- Job boards and marketplaces - This will now start to really diverge depending on what you’re hiring for. Certain marketplaces are better/worse at different audiences. AngelList is a great resource in SF to find people who are curious about startups. However, there are at least 20 other channels that you should be able to pick up from other founders. For example: In SF, TripleByte and Hired are great for engineers, as well as a few other private groups. In Southeast Asia, founders have seemed to like Tech in Asia or e27 for the best signal to noise ratio. If you’re hiring delivery drivers, or other blue-collar type workers, there are specific marketplaces for those as well.
- Others - Universities, campus recruiting, and meetups fall into this category. I’ve found meetups to be very hit or miss (mostly miss) but if you have another reason to go, that justifies it enough. University and campus recruiting is fine, but remember, you want to optimize for hiring senior folks.
In the early days, of the people we hired, 80%+ were from referrals. While it might feel like you can just post and get people to apply, remember that’s the lazy and least effective tactic. Good recruiting takes time and commitment.
As a last note: I’ve found the easiest way for myself to do this effectively is to just block an hour every morning or night to do recruiting consistently. That way you time-box your allocation to recruiting while still being able to get other important startup execution work done. If you haven’t pulled your teammates into this as well, you should consider doing that. Recruiting is a team effort.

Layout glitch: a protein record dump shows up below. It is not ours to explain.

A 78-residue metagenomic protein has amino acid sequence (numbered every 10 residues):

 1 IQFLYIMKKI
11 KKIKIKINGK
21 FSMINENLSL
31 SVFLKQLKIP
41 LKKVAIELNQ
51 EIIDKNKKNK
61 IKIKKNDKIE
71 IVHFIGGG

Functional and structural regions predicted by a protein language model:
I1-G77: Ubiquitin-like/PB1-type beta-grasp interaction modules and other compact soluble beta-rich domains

Process: How to Design the Recruiting Funnel
Congrats, now you have a ton of people (hopefully at least 50) you need to run the ‘sales funnel’ on. There’s no right or wrong way to do this, but I’ve found some things that have worked well for me. Remember just like with product, or sales, the trick here is to keep experimenting with your process to tune for more efficient time commitment, higher signal, not rejecting too soon or too late, etc.
Here is my process - feel free to adopt the pieces you like the best and change things you don’t like.
- Pull the team together - I like having 4 different people with different perspectives interview candidates. This usually looks like one from engineering, product, business, then yourself as hiring manager. Pick departments that will work the most closely with this person. When a company is early, maybe you can have 3 people. 2 is fine too, but then disagreements get harder to resolve.
- Intro call - Have 1 department be the owner of the intro call. For example, if you’re hiring a PM, have other PM’s rotate in to do intro calls. Intro call agenda: (1) Tell the candidate about your company, about the role, about what daily life looks like (2) Go through a predefined list of questions - usually these are probing about the candidates background, maybe an example product, ask lots of questions around why they make certain decisions, ask them to give you examples of times when they did something that are good examples of cultural values you value and (3) leave time for their questions then ask them if they’re still interested. If they are, we give a take-home assignment.